Church growth is not just an academic study for me; it is personal. Not only am I fascinated by the growth and decline of churches; I am part of it. I belong to a church and engage in its mission, thus its success is something I am working towards, not just researching. My church happens to be part of the Church in Wales, a denomination that has been declining steadily for many years, a decline that statistically will eventually lead to its extinction. Such is the concern, the church leaders have commissioned an external review whose report was published last week (1). I downloaded the report and read it on my way to the International System Dynamics Conference in Switzerland, so system thinking was very much on my mind.
I think systems thinking must have been in the mind of the reviewers of the Church in Wales as they made sweeping recommendations that would reconfigure the way the church operates, particularly at the parish and congregational level. In order for the church’s decline to be halted and growth to come back, the reviewers state that there are two barriers to change that need addressing: structural and cultural. The structure of the church, they say, is more suited to that of a hundred years ago. Instead they see its future in the hands of teams overseeing much larger areas than a parish, with mainly lay and non-stipendiary leaders. This fits well with my models as it releases some of the more enthusiastic Christians into positions where they can generate more enthusiasts. The second area to change is the church’s culture so there is less dependence on, and deference to, the church hierarchy. This also has support from my models where individual Christians are the key players in spreading the faith. The more enthusiasts then the more church growth! The writers of the report need to be commended for their insight and bravery.
However there is more to be said. Before I do I would like to step back and ask, why is the church declining? If the attendance data for the Church in Wales is placed into the limited enthusiasm model then it is well under the threshold of extinction, a fate it shares with most of the non-conformists churches of Wales and England. What reasons for decline are put forward for by the experts?
According to classical secularisation theory this is only to be expected. Stated briefly, as society progresses through rationalism and enlightenment, religious institutions have less hold on society and thus religious belief declines, and along with it church attendance (2). Western Europe and the UK are seen as good examples of this theory where the churches have nowhere near the power they once had, and church attendance is so low it will not be long before there are less people in church than there are who practise Islam!
However this theory has problems. The USA, arguably the most advanced country of the world, has church attendance at very healthy levels and perhaps stronger than it as ever been. This has led to a number of modifications of the theory to explain this observation. Further, in the UK, the people who do not engage with church appear no more rational than those who belong. Superstition is rife, and wealth, entertainment, hedonism and ignorance appear better explanations for their refusal to be part of church rather then deeply thought out secular views.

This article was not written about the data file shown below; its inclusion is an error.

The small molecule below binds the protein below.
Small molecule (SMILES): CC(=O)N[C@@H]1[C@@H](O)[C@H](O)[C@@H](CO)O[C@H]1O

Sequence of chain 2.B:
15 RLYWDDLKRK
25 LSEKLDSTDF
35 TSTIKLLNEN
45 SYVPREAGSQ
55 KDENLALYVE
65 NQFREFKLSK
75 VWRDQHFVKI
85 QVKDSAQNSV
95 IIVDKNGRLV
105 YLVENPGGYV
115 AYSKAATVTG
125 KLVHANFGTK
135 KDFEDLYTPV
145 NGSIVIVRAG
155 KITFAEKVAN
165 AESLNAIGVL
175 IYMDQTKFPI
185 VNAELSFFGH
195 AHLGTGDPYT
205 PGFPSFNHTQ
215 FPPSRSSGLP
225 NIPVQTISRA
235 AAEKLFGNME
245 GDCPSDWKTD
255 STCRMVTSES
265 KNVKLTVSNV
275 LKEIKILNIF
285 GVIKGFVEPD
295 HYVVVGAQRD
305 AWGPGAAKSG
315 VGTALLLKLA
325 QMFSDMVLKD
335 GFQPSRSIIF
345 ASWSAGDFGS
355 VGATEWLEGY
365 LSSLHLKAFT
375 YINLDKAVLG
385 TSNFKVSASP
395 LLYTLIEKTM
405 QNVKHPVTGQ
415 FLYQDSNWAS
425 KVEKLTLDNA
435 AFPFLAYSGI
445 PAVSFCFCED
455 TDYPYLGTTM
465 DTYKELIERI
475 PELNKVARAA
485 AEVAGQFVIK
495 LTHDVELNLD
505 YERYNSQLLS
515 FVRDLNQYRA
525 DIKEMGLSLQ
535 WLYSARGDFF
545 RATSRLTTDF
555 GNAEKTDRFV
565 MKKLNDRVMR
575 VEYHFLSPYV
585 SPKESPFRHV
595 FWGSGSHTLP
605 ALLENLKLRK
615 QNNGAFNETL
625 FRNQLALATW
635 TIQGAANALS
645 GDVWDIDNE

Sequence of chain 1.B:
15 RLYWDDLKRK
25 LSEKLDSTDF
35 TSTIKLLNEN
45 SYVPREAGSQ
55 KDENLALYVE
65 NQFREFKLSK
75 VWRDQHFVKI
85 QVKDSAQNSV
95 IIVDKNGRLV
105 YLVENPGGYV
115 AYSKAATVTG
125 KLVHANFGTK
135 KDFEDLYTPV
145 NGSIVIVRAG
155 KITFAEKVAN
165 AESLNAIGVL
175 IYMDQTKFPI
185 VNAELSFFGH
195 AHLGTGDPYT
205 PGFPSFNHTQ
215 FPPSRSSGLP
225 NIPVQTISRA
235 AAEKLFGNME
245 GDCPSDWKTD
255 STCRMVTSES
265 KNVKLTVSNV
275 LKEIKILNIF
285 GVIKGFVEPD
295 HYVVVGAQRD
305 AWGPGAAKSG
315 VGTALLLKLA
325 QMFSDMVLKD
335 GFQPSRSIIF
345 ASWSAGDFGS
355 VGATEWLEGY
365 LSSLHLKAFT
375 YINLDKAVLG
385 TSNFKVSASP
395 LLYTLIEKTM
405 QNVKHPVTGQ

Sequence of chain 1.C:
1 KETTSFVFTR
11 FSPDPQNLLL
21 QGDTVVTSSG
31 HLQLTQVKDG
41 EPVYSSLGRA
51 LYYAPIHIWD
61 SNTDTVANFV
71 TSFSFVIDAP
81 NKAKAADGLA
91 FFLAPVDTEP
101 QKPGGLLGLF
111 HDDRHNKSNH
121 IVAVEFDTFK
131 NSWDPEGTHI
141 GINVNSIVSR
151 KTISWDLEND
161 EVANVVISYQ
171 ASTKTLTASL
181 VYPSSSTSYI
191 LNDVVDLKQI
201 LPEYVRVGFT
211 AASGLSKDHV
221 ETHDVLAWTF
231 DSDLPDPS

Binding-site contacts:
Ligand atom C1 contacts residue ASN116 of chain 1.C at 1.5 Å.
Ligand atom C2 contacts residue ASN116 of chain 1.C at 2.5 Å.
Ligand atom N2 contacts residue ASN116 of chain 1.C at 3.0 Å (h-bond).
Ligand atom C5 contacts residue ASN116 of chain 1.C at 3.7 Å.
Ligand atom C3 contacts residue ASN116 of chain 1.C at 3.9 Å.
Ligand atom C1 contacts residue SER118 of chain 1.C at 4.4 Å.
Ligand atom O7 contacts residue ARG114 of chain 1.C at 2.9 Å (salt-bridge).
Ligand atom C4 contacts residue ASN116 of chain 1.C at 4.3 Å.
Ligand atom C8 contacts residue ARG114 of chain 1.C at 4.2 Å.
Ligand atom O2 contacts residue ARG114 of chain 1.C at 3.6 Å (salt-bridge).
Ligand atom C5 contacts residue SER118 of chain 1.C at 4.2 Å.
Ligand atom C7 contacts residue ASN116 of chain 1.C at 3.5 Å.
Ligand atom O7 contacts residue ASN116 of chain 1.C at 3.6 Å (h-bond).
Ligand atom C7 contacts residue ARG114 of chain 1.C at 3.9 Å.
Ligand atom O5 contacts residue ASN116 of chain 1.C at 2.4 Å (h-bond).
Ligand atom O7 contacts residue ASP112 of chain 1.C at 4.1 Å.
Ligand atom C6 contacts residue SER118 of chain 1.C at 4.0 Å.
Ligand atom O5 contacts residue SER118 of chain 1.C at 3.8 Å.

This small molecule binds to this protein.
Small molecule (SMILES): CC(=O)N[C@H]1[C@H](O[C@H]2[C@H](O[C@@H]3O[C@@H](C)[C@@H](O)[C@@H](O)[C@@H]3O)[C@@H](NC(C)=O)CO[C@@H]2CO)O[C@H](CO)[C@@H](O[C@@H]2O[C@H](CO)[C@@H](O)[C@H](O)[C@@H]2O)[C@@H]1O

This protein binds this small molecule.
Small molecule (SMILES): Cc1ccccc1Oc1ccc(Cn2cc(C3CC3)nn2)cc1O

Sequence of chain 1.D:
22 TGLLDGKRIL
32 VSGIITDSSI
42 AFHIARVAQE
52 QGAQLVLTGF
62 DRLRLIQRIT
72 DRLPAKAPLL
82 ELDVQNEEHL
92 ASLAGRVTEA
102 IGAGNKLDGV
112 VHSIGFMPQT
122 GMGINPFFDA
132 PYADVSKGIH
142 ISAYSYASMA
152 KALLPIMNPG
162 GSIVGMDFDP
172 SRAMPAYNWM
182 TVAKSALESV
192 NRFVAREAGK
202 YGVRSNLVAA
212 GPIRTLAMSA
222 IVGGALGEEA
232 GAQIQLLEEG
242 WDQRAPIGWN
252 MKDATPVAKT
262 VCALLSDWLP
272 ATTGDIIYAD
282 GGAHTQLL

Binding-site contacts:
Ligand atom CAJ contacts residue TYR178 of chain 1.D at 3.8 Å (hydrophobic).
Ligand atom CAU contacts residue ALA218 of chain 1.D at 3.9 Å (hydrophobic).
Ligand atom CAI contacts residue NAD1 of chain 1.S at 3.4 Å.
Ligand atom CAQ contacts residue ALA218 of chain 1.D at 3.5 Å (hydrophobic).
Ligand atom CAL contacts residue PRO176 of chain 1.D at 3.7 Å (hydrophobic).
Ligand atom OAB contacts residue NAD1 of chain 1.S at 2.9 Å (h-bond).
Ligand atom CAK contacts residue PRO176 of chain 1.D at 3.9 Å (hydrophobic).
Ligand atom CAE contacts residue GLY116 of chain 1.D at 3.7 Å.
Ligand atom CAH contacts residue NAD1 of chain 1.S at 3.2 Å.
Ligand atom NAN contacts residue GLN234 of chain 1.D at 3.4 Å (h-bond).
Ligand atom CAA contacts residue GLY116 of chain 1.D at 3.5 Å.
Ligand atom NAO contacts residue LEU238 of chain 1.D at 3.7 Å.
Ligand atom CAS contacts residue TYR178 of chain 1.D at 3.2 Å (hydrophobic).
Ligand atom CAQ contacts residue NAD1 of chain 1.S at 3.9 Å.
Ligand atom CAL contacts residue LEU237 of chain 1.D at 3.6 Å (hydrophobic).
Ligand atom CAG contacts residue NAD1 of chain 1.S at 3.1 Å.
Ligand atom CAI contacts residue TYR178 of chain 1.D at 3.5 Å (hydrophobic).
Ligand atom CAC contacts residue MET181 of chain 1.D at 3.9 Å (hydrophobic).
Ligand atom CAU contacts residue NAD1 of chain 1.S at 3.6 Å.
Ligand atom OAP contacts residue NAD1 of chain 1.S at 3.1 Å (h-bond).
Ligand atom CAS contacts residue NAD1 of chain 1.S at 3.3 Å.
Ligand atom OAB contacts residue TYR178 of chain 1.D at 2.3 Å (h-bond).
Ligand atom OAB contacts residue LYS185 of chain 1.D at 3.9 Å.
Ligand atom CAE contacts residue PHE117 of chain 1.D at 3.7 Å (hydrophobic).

As for a second theory, Dean Kelley, and those who belong to the new paradigm in the sociology of religion place the blame more on the church itself, than society (3). Lenient churches are weak and thus more likely to decline, and there are plenty of lenient churches in the UK! By contrast strict churches are strong and more likely to grow. There are many of these in the USA, and competition due to the lack of a state religion helps keep them strong (4-6). But the UK has a few, and yes they are growing. The Church in Wales does not fit well into this theory. Generally it has always been on the conservative side, although some of its leaders would prefer the word lenient I guess. But the conservatism is more of a traditional Anglicanism than the evangelical zeal that Kelley had in mind. One Church in Wales minister wryly described it as “any colour you like as long as it’s black!” Conservative and relatively strict, but dull and bland (sorry to anyone from the church reading this). There are plenty of examples of conservative churches that decline and act as counter examples to Kelley’s theory, and dullness is something they have in common!
The theory of Michael Watts described in “Why did the English Stop Going to Church?” is intriguing (7). He claimed it was because the church stopped preaching the doctrine of hell and eternal punishment. He argued that the church has only been numerically strong in the late 18th and 19th century. However, during the 19th century, as liberalism crept into the churches through the seminaries and the education of the clergy, the doctrine of hell declined and along with it the cutting edge of the church.